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Classification according to ICD-10
R23.8 Other and unspecified skin changes
ICD-10 online (WHO version 2019)

Sebostasis (from Latin sebum "sebum" and ancient Greek στάσις " stasis ") describes the reduced sebum secretion of the skin. The consequences of sebostasis can be dry, dry skin ( xerosis cutis , also known as xeroderma ) and dull hair . The opposite, increased sebum secretion, is called seborrhea .


The cause is an underfunction of the sebum glands. It is typical of atopy and leads to increased water loss through the skin . In the context of atopic eczema , an impairment of the epidermal lipid metabolism (delta-6 desaturase defect) is held responsible for this hypofunction. About 80% of the sebostasis occurs as a result of reduced sebum secretion in old age. The decrease in sebum production is explained here by a decreasing release of androgens . In addition, red-haired and blonde people suffer more from this skin condition due to their genetic predisposition.

Symptom of illness

The reduction in sebum leads to a disruption of the skin's barrier function, which causes it to lose more water. Clinically, the skin appears dry and low in fat and the hair appears dull. In addition, the skin is highly sensitive to the sun and has little ability to neutralize alkalis . Often, the skin's sweat production is also reduced. Circumscribed peeling of the skin occurs, especially on the lateral parts of the upper arms, the lower legs and the trunk. Dry skin is often itchy. Since it has lost part of its protective function due to the lack of a layer of fat, it can also be colonized with the bacterium Staphylococcus aureus .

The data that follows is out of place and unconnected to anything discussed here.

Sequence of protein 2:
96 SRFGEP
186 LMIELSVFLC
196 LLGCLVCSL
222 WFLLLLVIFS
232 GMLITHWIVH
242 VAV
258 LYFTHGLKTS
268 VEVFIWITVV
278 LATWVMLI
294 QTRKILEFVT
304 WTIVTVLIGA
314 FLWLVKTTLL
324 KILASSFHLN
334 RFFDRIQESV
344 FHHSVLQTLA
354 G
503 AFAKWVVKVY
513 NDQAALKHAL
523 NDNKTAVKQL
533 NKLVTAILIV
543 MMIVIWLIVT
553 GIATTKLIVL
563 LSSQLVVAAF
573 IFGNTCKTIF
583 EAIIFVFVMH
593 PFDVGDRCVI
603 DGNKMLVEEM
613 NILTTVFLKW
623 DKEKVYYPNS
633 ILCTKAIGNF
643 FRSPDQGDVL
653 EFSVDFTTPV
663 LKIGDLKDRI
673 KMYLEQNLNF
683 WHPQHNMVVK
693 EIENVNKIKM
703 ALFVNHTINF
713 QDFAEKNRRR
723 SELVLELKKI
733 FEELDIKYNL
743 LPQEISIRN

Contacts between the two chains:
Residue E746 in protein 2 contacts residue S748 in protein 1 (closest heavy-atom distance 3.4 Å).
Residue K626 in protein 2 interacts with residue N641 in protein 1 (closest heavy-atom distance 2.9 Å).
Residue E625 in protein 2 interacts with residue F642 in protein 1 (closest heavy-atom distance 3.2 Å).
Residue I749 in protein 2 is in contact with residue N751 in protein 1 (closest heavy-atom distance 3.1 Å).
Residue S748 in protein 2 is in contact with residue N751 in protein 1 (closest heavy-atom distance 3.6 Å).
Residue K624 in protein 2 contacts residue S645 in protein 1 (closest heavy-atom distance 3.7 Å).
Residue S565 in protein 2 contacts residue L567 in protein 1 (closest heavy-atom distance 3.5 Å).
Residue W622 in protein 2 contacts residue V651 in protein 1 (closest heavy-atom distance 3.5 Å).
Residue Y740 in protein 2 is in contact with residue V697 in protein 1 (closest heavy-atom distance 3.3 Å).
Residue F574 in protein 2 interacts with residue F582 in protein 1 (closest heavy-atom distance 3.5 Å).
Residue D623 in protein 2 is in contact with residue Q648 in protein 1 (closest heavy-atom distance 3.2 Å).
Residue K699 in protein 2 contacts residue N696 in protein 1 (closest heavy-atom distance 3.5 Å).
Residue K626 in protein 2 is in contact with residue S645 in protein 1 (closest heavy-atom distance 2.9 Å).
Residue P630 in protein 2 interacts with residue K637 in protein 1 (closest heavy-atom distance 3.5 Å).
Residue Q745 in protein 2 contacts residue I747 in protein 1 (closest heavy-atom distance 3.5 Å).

As a rule, mainly external applications such as moisturizing cleansing products (creams, ointments and emulsions of the water-in-oil type) are used therapeutically. In severe cases, simultaneous treatment of the underlying disease (e.g. atopic dermatitis ) is appropriate.

See also

Individual evidence

  1. Alphabetical index for the ICD-10-WHO version 2019, volume 3. German Institute for Medical Documentation and Information (DIMDI), Cologne, 2019, p. 796
  2. Altmeyer, Bacharach-Buhles: Springer Encyclopedia Dermatology, Allergology, Environmental Medicine. ISBN 3-540-41361-8 , p. 1475,
  3. PS Williamson: Neurodermatitis and Psychotherapy , Inaugural Dissertation, Justus Liebig University Giessen, 2000, p. 4., (PDF) accessed on August 21, 2018
  4. a b B. Wüthrich u. a .: Atopic eczema: New pathophysiological concepts and exogenous provocation factors . In: Deutsches Ärzteblatt , 1997, 94 (26), pp. A-1797 / B-1520 / C-1418,
  5. Gernot Rassner: 11th diseases of the sebum glands In: Dermatologie , 7th edition, p. 290.
  6. V. Voigtländer: Genetic influences on sebum secretion with special consideration of atopy. In: Fette, Seifen, Anstrichmittel , Volume 81, No. 11, 1979, pp. 450-452, doi : 10.1002 / lipi.19790811107
  7. ^ O. Braun-Falco, H. Wolff: XI. Diseases of the skin appendages In: Dermatologie und Venerologie , 5th edition, p. 886. ISBN 978-3-540-40525-2 ,